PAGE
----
Windows x: Basic Windows ?Security? Issues

Language development computer:
Computer-based method for aiding language development seems like an interesting idea, the trick with this would be in getting the computer to take on part of the role of the human in the checking process.

In all computer aided learning applications aimed at the very young, there is a danger that the computer may be seen as a replacement for a human instructor, however computer are notorious for not volunteering information or inability to deal with erratic behaviour. Getting this right would be a real challenge. As it seems now certain that inappropriate language teaching (forms of language teaching which are not in tune with the real as opposed to chronological development age of the child) leads to 'induced' (as opposed to real) dyslexia, finding the right targets for such systems will be a challenge in its own right.

With two such competing challenges, this project is really interesting.

Spell checking:
The first problem here is the fact that language is an abstract concept mainly built on rules that can be incorporated into logical software, but with some rules which are subjective and cannot be automated so easily.

The problems stem from what language actually means, what we are doing is producing a series of stylized sounds, which can be interpreted as language. You don't actually see language, it is an abstract concept built on rules. The only way you can know that it exists is through interpreting the results of its interactions with you. In the same way you can't smell intelligence!

Standard spell checking functionality tends to use a binary tree data structure to process a dictionary and a boolean operation to check the spelling of a word and returns true if the spelling matches an entry, false if not. The problems with this approach are compounded, especially with dyslexics, in an assumption that the initial letter, at least, is correct.

This project, on the other hand, starts from an identification of the meaning of the chosen word, and will return a series of correctly spelled results, none of which may match the target word. It is likely that the user will be requested to select one from a range of possible meanings, before being provided with the results.

The first problem here is related to how we get into the unconscious mind? The only way is to see what happens when people use words and see the effects of these things on that part of the world that you can perceive. However this is in effect arguing by analogy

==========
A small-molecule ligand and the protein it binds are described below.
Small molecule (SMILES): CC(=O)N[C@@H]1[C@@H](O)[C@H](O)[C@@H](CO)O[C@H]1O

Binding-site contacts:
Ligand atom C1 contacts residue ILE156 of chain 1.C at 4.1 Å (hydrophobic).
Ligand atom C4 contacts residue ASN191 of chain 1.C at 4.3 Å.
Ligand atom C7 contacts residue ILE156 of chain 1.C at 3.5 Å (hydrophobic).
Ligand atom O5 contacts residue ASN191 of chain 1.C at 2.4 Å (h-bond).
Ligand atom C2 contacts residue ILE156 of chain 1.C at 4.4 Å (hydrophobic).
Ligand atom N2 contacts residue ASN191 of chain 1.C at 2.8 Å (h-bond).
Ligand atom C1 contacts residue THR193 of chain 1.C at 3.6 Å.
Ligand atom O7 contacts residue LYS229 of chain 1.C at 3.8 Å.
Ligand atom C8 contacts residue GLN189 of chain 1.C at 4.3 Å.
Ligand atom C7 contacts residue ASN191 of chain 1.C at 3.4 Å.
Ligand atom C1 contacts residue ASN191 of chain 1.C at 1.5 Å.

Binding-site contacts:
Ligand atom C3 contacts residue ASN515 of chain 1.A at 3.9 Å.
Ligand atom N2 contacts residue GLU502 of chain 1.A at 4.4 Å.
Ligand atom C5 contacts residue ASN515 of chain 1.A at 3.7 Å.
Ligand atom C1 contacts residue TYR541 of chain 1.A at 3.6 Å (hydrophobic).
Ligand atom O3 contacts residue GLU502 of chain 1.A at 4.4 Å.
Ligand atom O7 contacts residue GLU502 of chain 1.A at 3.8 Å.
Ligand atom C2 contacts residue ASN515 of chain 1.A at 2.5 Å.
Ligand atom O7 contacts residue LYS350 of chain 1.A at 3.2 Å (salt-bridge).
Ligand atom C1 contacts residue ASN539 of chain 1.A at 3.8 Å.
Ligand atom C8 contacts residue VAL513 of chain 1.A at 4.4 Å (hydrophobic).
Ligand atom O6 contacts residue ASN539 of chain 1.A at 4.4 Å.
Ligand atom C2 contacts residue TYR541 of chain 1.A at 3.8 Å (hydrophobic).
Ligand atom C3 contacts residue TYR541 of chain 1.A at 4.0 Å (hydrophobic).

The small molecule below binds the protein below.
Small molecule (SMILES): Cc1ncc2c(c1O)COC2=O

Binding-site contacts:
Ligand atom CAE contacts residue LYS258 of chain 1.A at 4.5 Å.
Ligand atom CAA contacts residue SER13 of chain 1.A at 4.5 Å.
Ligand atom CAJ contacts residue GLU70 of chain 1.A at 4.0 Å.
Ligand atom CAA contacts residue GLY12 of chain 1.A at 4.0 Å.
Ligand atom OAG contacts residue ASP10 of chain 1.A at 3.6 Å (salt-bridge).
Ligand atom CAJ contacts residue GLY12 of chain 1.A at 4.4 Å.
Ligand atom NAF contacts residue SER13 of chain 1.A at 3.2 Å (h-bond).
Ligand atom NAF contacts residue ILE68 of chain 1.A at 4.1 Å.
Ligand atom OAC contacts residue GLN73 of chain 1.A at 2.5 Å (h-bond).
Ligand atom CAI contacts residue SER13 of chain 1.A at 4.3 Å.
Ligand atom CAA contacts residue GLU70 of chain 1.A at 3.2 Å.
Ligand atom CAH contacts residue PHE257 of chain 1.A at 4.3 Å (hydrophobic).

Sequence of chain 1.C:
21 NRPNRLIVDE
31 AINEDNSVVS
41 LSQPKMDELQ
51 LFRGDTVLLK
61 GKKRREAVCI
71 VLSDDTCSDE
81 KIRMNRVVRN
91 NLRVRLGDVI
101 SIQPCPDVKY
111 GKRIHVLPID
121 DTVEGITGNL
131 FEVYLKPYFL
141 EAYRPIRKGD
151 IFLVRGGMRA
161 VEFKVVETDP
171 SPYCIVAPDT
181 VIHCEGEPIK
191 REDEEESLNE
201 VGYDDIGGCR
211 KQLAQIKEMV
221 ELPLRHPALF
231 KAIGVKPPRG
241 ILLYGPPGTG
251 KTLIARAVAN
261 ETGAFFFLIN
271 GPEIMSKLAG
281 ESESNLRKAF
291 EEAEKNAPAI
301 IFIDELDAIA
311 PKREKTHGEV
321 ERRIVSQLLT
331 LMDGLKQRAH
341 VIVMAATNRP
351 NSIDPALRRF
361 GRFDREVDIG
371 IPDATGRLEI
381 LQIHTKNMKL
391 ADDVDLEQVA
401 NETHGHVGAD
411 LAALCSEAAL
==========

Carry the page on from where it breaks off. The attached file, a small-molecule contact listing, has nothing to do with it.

Also there are some rules that are subjective and cannot be automated, the other half of them are not, where the program would consist of a database using some sort of parsing routine that detects the misuse of a word with respect to its contextual position.

Word Find:
Assuming it is possible to disregard syntactic information and ignore all syntax that functions as syntactic and yet still objective definition of the scaling constants.

This project could be very useful, a reverse thesaurus has many applications where it is helpful to find smaller words. For example situation where the uneducated are incapable of comprehension of polysyllabic words. The task here is to first create a way of breaking down works in a way that does not.

Stage one of this process is complementary to the Spell Checker discussed above.

The exciting part, from my perspective, is this. A slow/late learner, aged 18, is currently required to use books designed for primary school children, lacking the emotional maturity and depth of story to attract the older person.

A truly programmable word find could automate the 'translation' of the great (or exciting) works of literature into language accessible by persons with different levels of language development. Such persons could then develop the excitement in reading which drives reading development.

I am the website administrator of the Wandle industrial museum ( Established in 1983 by local people determined to ensure that the history of the valley was no longer neglected but enhanced awareness its heritage for the use and benefits of the community.

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